For Whom the Buzzer Tolls
Thrilling postseason again illustrates the magic of October baseball
Big plays, emerging stars and a five-game clash between division rivals with 100-plus wins – the 2021 MLB playoffs has it all
By Christian Horn
Each year, Major League Baseball takes center stage once the calendar flips to October. Very few games during a 162-game regular season carry much weight individually, but once the postseason revs up during the year’s 10th month, fans are often treated to riveting baseball on a nightly basis.
A stroll down baseball’s memory lane reveals countless moments of indelible baseball memories from Octobers long gone.
Bill Wambsganss and his unassisted triple play in the 1920 World Series to this day remains the only triple play of any kind in postseason history (the Blue Jays could have had one in the 1992 World Series were it not for a missed call). Roy Halladay’s no-no in the 2010 NLDS and Don Larsen’s perfect game in the 1956 World Series are the only two postseason no-hitters, per MLB.com
Babe Ruth, Willie Mays, Reggie Jackson, Kirk Gibson, Carlton Fisk, Bill Mazeroski, David Freese – the list of stars who’ve dazzled under baseball’s brightest lights rolls on and continues to grow each and every October.
Thankfully, 2021 is no exception. The Championship Series hasn’t even started yet and we’ve had our fair share of riveting moments and storylines.
The Boston Red Sox emerged from the Wild Card game to eliminate the Tampa Bay Rays in four games in the ALDS thanks in large part to Kiké Hernández, who recorded eight hits in Games 2 and 3 alone and set a Red Sox postseason record with hits in seven consecutive at-bats during that span.
Hernández finished the series 9 of 20 with three doubles, two home runs and six RBI.
In a losing effort, Tampa Bay’s young stars Wander Franco and Randy Arozarena turned in stellar performance. The duo went a combined 12 for 34 (.352 batting average) with three home runs, three doubles, seven RBI, four walks and two stolen bases.
Additionally, in the first game of the series, Arozarena successfully converted a straight steal of home – the first straight steal of home in the playoffs since a fellow named Jackie Robinson did so in the 1955 World Series.
Entering their NLDS matchup against the Atlanta Braves, many thought the Milwaukee Brewers had a chance to make a deep postseason run thanks to a strong rotation featuring Corbin Burnes, Brandon Woodruff and Freddy Peralta.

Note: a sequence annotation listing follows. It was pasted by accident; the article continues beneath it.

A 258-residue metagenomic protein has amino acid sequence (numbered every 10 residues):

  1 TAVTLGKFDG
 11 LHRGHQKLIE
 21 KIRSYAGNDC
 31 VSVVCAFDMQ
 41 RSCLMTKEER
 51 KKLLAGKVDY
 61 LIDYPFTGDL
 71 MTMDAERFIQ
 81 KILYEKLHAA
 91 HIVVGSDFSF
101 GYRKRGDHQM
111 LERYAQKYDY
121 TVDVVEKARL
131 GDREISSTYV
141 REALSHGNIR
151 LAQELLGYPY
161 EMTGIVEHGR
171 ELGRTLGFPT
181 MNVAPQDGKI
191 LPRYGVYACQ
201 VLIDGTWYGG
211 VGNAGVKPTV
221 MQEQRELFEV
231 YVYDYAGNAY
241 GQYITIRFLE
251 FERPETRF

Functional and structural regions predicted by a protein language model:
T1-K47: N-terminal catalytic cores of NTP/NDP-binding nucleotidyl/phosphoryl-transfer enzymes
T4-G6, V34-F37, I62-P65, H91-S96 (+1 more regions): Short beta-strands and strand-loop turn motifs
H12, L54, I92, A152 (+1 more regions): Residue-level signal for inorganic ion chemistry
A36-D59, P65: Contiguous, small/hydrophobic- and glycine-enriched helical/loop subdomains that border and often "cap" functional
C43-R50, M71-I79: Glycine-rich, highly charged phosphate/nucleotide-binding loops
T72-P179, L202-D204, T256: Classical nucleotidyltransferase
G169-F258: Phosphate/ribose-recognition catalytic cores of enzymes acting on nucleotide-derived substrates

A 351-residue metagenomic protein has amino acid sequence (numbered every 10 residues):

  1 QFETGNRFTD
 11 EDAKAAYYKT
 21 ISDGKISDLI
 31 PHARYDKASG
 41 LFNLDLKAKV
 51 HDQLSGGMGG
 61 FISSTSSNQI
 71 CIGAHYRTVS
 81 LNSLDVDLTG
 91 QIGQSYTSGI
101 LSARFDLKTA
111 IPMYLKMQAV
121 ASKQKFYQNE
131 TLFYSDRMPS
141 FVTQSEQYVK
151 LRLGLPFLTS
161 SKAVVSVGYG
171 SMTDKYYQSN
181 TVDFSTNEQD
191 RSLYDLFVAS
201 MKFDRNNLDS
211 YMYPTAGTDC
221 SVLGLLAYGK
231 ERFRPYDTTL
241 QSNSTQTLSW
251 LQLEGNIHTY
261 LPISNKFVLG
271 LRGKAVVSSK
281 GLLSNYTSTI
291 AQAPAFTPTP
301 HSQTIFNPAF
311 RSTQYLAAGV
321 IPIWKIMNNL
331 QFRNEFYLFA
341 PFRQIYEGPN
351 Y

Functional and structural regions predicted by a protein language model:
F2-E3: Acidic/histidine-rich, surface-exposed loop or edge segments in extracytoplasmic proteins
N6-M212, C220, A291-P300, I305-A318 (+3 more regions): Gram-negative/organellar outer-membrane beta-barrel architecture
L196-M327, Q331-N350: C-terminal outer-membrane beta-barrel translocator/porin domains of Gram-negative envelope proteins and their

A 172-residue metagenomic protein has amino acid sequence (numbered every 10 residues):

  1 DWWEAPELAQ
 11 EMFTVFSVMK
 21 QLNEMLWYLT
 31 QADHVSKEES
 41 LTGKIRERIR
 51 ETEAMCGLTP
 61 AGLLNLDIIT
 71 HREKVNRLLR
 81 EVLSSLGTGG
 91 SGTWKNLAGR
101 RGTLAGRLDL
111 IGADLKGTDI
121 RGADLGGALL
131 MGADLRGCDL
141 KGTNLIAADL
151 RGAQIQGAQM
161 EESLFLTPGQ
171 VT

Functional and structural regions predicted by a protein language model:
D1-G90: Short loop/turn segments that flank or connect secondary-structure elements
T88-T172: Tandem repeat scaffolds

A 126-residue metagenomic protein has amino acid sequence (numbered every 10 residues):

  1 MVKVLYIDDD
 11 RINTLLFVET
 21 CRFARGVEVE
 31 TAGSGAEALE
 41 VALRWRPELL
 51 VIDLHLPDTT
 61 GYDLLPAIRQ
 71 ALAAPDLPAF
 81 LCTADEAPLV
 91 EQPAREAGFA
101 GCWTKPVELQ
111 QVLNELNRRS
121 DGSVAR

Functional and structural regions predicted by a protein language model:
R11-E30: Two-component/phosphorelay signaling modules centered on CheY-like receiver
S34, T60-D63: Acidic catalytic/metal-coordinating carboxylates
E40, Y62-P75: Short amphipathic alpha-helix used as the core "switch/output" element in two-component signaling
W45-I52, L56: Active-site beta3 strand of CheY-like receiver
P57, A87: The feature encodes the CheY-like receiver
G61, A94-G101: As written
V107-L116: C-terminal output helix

The big guns at the top of the rotation pitched well, but the Brewers lost in four games thanks to solid pitching from the Braves and an Atlanta lineup that did just enough to advance.
Atlanta’s Joc Pederson had a memorable NLDS. Pederson entered the postseason with a bit of a penchant for playoff success, earning the moniker “Joctober” for solid postseason performances with the Los Angeles Dodgers – including three home runs in a seven-game loss to the Houston Astros in a fantastic 2017 World Series that’s since been tainted by the Astros’ sign-stealing scandal.
“Joctober” again delivered in the playoffs, playing a pivotal role in the Braves’ win. Pederson came off the bench in each of the series’ first three games and merely went 3 for 3 with two home runs and four RBI.
For comparison, all other hitters went a combined 32 for 182 (.175) with two homers and five RBI in Games 1-3 before waking up in a 5-4 Atlanta win in Game 4.
The most riveting storyline, however, has to be the other NLDS between the Dodgers and the San Francisco Giants. The two NL West rivals spent the entire regular season as the clear-cut two best teams in baseball, with San Francisco winning 107 games to claim the division by a single game over the 106-win Dodgers.
After Los Angeles handled the red-hot St. Louis Cardinals in the NL Wild Card game, it set up a titanic clash between the two behemoths in the NLDS. San Francisco won the regular-season series 10-9, and the postseason clash felt destined to go the full five games.
Thankfully, both teams delivered, as the lone Division Series to go the distance is scheduled to take center stage Thursday night for Game 5. One of these 100-win teams will move on to face Atlanta, while the other will see its season end at the hands of a bitter rival.
Regardless of the outcome in that game or what happens the rest of the way, the 2021 MLB postseason has already brought its share of exciting players, big moments and key storylines…and there’s still the heart of the playoffs still to come with the ALCS, NLCS and World Series – all best-of-seven series to determine the pennant winners and the champion.
Buckle, up everyone. The magical ride that is October baseball is just getting started.